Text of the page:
The Beginning Writer: How to Get Started

Whether you are quietly whispering to yourself, “I am a writer,” or shouting it as loudly as you can, creating a book-length work IS an intimidating process. How do you even begin to do this?

I began writing my first story very quietly. I didn’t tell many people I was attempting to write a book. Who knew if I could finish? Maybe it would be awful when I was done. I couldn’t stand the thought of people asking me how it was going if it wasn’t going well or if I decided to abandon the project completely. Beyond knowing that I wanted to write, I knew nothing about writing. I had to educate myself as I went. (I had to learn things like manuscripts require double spacing, 12-point font, and one-inch margins.) 

I would have loved to have some straightforward guidance on how to get started (and keep going), so I’m glad to share my top seven tips to help you complete your first draft.

7 Steps for the Beginning Writer: How to Get Started1. Decide what you want to write. Who will be your readers?

You probably have the germ of an idea already bouncing around in your head. Maybe it is a fictional story or maybe it is nonfiction. Either way, you need to ask yourself a few questions.

What do I want to write? Writing is hard and frustrating at times, you need to make sure you’re writing something you’re passionate about to keep you going.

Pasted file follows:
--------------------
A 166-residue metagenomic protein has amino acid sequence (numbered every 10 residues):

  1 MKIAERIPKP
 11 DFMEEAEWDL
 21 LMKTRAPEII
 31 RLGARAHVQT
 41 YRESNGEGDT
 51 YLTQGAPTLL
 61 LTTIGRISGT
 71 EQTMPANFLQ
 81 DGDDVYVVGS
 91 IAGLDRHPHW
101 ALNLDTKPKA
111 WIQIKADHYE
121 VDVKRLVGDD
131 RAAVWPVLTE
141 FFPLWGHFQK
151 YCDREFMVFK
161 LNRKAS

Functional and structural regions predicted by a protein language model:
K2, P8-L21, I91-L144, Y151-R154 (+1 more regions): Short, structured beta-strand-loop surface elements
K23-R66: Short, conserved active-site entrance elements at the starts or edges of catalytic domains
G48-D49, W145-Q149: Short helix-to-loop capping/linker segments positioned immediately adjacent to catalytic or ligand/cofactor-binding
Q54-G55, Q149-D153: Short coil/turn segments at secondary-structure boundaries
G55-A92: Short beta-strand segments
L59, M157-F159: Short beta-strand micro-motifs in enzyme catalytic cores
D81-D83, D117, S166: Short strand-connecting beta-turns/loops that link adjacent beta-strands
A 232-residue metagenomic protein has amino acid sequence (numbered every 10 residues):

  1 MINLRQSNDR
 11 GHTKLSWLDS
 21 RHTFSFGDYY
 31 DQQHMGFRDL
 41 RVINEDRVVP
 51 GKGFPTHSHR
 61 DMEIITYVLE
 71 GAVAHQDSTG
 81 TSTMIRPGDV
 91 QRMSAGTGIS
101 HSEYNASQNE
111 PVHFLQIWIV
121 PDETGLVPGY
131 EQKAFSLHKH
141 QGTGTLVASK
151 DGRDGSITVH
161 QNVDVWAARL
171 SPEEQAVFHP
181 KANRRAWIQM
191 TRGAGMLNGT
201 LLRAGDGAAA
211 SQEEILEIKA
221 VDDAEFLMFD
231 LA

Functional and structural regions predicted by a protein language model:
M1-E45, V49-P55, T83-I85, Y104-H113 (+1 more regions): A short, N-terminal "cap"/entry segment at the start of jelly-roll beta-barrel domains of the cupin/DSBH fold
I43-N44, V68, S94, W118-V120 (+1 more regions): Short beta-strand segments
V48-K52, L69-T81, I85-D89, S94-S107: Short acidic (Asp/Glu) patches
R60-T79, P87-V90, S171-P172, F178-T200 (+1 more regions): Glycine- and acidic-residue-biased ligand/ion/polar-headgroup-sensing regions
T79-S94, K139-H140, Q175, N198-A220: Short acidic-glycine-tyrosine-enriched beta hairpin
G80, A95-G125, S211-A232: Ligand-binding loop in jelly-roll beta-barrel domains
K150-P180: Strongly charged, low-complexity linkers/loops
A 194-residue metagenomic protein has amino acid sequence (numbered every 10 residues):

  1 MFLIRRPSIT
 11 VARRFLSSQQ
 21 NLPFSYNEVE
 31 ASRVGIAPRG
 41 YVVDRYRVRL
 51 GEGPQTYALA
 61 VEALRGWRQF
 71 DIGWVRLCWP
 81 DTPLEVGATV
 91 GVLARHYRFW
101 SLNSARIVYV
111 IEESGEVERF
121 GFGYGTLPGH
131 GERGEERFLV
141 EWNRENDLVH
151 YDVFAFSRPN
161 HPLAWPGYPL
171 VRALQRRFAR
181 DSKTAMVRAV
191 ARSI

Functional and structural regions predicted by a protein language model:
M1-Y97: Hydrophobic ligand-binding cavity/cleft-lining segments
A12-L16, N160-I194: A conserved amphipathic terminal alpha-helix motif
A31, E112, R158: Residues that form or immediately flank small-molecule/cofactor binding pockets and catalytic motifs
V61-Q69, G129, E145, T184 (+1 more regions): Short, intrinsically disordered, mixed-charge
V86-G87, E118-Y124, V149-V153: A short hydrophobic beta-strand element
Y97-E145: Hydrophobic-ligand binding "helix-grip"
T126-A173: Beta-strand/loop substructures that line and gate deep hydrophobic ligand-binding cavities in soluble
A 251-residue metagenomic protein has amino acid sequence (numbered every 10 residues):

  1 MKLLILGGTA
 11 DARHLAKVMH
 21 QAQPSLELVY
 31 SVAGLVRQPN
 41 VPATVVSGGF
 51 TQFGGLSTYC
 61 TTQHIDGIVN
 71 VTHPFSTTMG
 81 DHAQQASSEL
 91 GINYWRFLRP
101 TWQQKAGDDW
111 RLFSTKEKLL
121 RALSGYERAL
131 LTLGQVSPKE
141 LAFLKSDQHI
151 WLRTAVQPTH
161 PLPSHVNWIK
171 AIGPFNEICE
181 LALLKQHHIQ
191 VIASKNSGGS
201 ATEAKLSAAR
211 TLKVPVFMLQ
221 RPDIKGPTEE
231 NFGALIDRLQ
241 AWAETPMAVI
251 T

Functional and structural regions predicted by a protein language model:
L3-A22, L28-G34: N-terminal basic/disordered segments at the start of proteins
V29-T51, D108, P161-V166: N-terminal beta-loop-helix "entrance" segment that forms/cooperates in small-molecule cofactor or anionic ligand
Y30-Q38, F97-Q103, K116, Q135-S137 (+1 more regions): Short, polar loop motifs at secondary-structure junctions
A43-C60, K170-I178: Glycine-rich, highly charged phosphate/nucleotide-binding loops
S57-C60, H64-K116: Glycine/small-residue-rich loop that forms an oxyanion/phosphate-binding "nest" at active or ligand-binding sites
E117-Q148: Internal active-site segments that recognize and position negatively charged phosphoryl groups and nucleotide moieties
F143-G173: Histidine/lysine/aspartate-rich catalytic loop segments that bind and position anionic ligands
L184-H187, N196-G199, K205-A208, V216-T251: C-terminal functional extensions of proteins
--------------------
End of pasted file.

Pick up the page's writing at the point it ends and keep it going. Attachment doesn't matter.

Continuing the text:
Who will read this book? It’s never too early to think about the audience your book will appeal to.

If what you want to write doesn’t seem to have an audience, and your goal is (eventually) to sell books, you probably need to rethink your idea.

As a first step, this is very important. Who wants to put in 12 months of writing only to realize that there’s no market for a vampire space alien futuristic wartime romantic suspense story? (If you can prove that this story theme actually exists, I PROMISE to give you a shout out.)

2. Read a lot in your genre.

You must familiarize yourself with the type of book you’re planning to write. What’s popular? What’s missing? Ask yourself if your idea is similar enough to fit in with the others and appeal to the fans of this genre but also different enough to gain interest and stand out a little bit?

I was once on a panel at a writing conference, when a beginning writer who was having difficulty with her plot mentioned that she never reads. (Mic drop.)

You can’t do that and expect to be successful with your writing—that goes for nonfiction, too.

An exception of sorts:

Now, I do know a number of writers who will avoid reading anything too similar to their story’s plot while they’re writing to guard against accidentally/subconsciously incorporating details from those stories into their own.